Amyotrophic lateral sclerosis (ALS) is a progressive neurodegenerative disease characterized by the degeneration of motor neurons. In some forms of ALS, protein misfolding and aggregation of specific proteins, including Cu/Zn superoxide dismutase (SOD1), have been implicated in motor neuron degeneration. Considerable advances in the understanding of neurodegenerative diseases, including ALS, have been made through studies involving genetically engineered mouse models. However, the complexity, time, and resources required for analyzing age-dependent neurodegeneration in mice limit the usefulness of mouse systems for large-scale genetic and chemical screens. To overcome these limitations, this laboratory has developed and validated a simpler invertebrate model of ALS in Caenorhabditis elegans, a fast- growing, transparent nematode that is amenable to molecular genetic analysis. This C. elegans model recapitulates the major features of human ALS, including a pronounced locomotor defect and the protein aggregation pathology in neurons. This model has made it possible to dissect the mechanism of SOD1-induced neurodegeneration in an efficient manner, using unbiased and large-scale genetic screens. These studies have led to the identification of genes that influence and modulate the neurodegeneration and protein aggregation in ALS disease models. The goal of the proposed project is to identify and elucidate the mechanisms through which ALS pathogenesis is influenced by these novel modifiers.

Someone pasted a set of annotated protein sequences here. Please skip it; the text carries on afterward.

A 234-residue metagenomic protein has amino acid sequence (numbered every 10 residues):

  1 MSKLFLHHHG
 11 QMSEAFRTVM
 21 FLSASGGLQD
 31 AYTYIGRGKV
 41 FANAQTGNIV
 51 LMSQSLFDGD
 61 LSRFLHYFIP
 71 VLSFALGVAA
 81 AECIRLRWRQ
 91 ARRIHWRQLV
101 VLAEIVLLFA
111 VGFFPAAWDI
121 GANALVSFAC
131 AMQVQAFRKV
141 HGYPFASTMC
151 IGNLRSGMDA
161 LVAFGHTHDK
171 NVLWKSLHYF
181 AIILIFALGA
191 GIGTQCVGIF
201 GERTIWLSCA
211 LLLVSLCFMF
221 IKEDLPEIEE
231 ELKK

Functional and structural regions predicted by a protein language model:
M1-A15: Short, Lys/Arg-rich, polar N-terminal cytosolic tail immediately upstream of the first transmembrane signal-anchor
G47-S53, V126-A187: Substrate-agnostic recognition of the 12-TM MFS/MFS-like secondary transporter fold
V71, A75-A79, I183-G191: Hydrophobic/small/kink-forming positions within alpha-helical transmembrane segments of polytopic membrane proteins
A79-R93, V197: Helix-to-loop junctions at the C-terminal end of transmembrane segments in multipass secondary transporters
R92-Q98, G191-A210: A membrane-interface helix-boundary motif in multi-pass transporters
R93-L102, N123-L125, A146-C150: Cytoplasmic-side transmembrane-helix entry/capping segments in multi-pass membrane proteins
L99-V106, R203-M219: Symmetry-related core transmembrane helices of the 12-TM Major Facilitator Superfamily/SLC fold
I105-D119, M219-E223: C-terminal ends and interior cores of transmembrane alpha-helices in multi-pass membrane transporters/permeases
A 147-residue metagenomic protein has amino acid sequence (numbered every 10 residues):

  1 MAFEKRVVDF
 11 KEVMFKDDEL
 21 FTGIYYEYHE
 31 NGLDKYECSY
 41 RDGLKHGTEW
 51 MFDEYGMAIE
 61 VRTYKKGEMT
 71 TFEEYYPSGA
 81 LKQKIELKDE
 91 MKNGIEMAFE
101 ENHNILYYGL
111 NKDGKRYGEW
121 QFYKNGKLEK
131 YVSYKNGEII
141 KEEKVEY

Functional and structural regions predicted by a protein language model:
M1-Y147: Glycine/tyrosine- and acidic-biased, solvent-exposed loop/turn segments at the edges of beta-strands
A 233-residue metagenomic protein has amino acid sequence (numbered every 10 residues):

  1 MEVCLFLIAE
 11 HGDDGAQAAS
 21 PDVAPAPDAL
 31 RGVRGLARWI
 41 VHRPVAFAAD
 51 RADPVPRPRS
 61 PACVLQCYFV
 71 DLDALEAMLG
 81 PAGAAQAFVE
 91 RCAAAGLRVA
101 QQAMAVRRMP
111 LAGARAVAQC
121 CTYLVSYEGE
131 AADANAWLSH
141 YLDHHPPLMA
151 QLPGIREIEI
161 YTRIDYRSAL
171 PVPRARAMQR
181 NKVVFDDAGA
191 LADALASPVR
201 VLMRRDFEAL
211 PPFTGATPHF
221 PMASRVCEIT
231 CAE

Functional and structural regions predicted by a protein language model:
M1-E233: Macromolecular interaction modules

The specific aims are to identify and characterize key genes that influence and modulate the disease, to delineate the pathways through which the pathogenesis is influenced, and to extend the findings to related mammalian systems. The proposed studies, which combine mammalian systems with innovative and promising approaches using C. elegans, are expected to provide insight into fundamental mechanisms of neurodegeneration that may lead to novel approaches for treating ALS and related neurodegenerative diseases.
The work in this proposal is aimed at elucidating the basic pathogenic mechanisms and the regulatory pathways involved in amyotrophic lateral sclerosis and related neurodegenerative diseases. Although these diseases are becoming an increasingly relevant public health challenge in our aging society, the mechanisms underlying most of these neurodegenerative conditions remain poorly understood. The molecular and genetic studies outlined in this proposal could lead to novel therapeutic interventions for those neurodegenerative diseases, including ALS, for which effective treatments are still lacking.
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